Written by John Immel,
The Healing Power of SoupsSoups are warm, soft, supportive, hydrating, and generally easy to digest. Their slow and careful brew fills a home with alluring fragrance. That's why a grandma cooks soup for her grandchildren when they are sick. Soups are made with love and are a symbol of grandma's nurturing touch. Soups are perhaps the first medicine; part of a simple, wholesome diet, enjoyed by billions of people on earth every day.
Soups & Stress ReliefWhenever life seems difficult or your body is run down by stress, emotions, or ailments, soups are a healing balm. Soups are grounding, the food equivalent of a tender hug.They provide restoration during times of stress and sickness. They are soothing to many ailments.
A Convenient Lunch - Should I Choose Soup or Sandwiches?Soups and sandwiches are both convenient options for lunch, but healthwise soups are nearly opposite to sandwiches. Sandwiches are dry. They usually have bad food combinations, are served cold, and are difficult to digest. Soups on the other hand, have many medicinal benefits.
Immunity & Resting the Digestive TractGrandma's chicken soup doesn't have any high-tech chemicals, compounds, or derivatives that prevent the common cold. So how does it work? The long, slow cooking process gently breaks down food, making nutrients more available. This requires less energy to go toward digestion, reserving more energy to fight disease. Served warm, chicken soup opens the sweat channels and improves circulation. This decreased effort and increased blood flow is the key to Grandma's magical, immune-boosting soup. Broth also keeps the body hydrated and is readily assimilated.
Why Grandma Likes Chicken SoupWhether between nations or organisms, war is costly. Fighting bacterial invasion for long periods of time eventually depletes strength. Resting when you are sick means resting your muscles (on the couch) and resting your digestive tract with simple, nourishing, easy-to-digest food choices like soups.
Ojas is the Ayurvedic word for the the heartiness your body needs to fight disease. Soups have plenty of ojas. Good ojas means good immunity. Ojas provides the foundation of both your immunity and physical prowess.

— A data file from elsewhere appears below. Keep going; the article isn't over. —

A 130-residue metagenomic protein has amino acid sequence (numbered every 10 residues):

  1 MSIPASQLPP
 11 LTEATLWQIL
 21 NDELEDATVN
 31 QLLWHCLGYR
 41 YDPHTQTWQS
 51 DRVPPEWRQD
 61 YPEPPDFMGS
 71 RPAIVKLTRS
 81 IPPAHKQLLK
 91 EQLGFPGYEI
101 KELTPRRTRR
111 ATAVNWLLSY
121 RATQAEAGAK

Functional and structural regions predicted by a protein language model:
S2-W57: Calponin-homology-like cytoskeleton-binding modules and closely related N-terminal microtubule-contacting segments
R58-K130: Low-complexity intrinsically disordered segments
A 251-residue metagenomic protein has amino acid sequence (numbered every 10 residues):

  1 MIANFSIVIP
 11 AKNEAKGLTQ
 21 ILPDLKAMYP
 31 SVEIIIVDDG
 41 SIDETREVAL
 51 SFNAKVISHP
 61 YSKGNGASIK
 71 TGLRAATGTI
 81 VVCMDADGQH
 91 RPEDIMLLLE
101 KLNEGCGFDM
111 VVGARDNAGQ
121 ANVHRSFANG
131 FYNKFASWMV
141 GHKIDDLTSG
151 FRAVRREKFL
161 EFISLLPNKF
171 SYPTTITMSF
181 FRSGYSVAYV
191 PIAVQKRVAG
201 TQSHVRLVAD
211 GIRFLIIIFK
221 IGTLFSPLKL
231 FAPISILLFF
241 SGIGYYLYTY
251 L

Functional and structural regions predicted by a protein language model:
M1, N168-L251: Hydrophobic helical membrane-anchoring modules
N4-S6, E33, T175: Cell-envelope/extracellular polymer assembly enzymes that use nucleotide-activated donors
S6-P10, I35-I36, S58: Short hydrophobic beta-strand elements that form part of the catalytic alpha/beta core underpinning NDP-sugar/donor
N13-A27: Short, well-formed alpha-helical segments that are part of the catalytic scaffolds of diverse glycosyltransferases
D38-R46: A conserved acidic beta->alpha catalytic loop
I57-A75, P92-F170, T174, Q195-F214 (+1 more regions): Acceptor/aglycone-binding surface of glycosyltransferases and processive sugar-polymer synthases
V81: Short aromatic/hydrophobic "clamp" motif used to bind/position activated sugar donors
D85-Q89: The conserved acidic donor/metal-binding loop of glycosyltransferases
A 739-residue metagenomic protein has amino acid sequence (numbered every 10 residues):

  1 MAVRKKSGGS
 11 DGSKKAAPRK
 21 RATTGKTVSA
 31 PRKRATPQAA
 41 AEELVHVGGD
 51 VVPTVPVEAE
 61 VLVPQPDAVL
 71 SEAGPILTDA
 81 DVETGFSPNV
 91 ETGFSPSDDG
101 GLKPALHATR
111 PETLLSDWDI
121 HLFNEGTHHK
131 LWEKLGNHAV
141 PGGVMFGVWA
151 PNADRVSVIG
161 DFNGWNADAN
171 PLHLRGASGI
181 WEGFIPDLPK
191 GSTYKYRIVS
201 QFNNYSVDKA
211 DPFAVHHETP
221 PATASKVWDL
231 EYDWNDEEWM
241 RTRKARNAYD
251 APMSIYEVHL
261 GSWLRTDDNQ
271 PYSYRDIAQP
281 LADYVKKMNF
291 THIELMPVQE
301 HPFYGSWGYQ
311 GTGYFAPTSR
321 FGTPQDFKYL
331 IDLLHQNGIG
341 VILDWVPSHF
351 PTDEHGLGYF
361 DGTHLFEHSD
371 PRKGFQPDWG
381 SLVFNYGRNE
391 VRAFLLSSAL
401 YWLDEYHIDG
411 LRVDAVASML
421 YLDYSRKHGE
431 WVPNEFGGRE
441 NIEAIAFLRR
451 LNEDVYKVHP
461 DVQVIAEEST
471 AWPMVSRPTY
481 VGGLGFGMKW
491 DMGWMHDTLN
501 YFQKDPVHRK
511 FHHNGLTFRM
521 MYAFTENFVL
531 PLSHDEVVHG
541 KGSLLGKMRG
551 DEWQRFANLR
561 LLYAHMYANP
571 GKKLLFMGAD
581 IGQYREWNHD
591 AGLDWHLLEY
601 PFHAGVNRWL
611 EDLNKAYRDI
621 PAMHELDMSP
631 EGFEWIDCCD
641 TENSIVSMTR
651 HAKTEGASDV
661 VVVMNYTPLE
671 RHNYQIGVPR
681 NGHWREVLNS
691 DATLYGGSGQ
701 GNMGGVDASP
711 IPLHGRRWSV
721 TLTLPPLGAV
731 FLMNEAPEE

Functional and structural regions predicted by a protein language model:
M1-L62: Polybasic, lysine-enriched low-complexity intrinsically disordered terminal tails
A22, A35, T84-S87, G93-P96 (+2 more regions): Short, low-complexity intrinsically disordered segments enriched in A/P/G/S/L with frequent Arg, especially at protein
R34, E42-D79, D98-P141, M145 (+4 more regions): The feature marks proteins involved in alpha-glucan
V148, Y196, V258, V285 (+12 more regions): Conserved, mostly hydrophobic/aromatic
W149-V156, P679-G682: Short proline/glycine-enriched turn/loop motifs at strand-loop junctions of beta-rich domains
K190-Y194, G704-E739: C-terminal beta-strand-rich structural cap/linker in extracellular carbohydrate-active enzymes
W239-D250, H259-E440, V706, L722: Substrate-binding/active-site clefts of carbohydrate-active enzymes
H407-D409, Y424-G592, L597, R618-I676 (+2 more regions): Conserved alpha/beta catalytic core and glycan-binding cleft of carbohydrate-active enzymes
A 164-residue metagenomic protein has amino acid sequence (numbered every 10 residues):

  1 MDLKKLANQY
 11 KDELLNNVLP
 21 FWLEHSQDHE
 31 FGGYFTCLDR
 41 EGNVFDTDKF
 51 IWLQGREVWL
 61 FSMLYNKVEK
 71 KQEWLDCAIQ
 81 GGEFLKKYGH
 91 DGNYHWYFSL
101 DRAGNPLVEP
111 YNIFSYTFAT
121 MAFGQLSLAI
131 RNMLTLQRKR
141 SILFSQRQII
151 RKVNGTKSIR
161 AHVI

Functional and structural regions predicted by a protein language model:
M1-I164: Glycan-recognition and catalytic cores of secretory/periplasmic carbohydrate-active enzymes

Meat closely resembles our bodily tissues and is the best way to replace depleted ojas. Chicken is preferred for sick patients because it is easier to digest than red meat. There are many hearty vegetarian soups as well, such as kitchari, which can be preferred for clients who need to cleanse or reduce kapha to fight infection.
Kitchariis Ayurveda's vegetarian version of chicken soup and has been used by convalescing patients successfully for thousands of years. Kitchari's ingredients are medicine - ghee reduces fever and moistens tissues. Rice digests in a snap while black pepper stimulates circulation. Mung bean cleanses the colon and is a relatively easy to digest bean when skinned and split.
Basic Soup Recipe (for 6 servings)Soups are easy to cook. Almost any ingredient can be included in a soup, potentially salvaging what might soon go bad in the fridge. Think of the age old Stone Soup tale in which a stewing pot of soup revives the generosity and connection of a community. Although soups can simmer on the stovetop for hours, the time investment can be as quick as the time it takes to chop a carrot. Chopping a carrot takes even less time than buying processed food at a restaurant or grocery store.
Here a basic model for making delicious soups:
Optional IngredientsYou may add one option from each line without ruining the soup:
Mistakes When Making SoupIf your soup doesn't taste good, it's usually one of the following reasons:
More Soup Tips
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EASYEasy refers to anything easy to digest, or digests quickly.
OJASOjas is the essence of healthy tissue, immunity, stable energy and happiness. Substances that improve ojas are recommended after long-term illness, debility, emotional and physical trauma, and even sadness.
About the AuthorJohn Immel, the founder of Joyful Belly, teaches people how to have a healthy diet and lifestyle with Ayurveda. His approach to Ayurveda exudes a certain ease, which many find enjoyable and insightful. John also directs Joyful Belly's School of Ayurveda , which specializes in digestive tract pathology & Ayurvedic nutrition. John and his wife Natalie recently published Explore Your Hunger: A Guide to Hunger, Appetite & Food.
John's interest in Ayurveda and digestive tract pathology was inspired by a complex digestive disorder acquired from years of international travel, including his public service work in South Asia. John's commitment to the detailed study of digestive disorders reflects his zeal to get down to the roots of the problem. His hope and belief in the capacity of each & every client to improve their quality of life is nothing short of a personal passion. John's creativity in the kitchen and delight in cooking for others comes from his family oriented upbringing. In addition to his certification in Ayurveda, John holds a bachelor's degree in mathematics from Harvard University.
John enjoys sharing Ayurveda within the context of his Catholic roots, and finds Ayurveda gives him an opportunity to participate in the healing mission of the Church. Jesus expressed God's love by feeding and healing the sick. That kindness is the fundamental ministry of Ayurveda as well.
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(4.00 out of 5 stars) 1 review, 57 likes
You are correct that reheating foods destroys prana. However, cooking all day destroys prana as well! There are always trade-offs. Also, techincally if the soup is hot all day it is not reheated - but prana is still diminshed. Thanks for asking!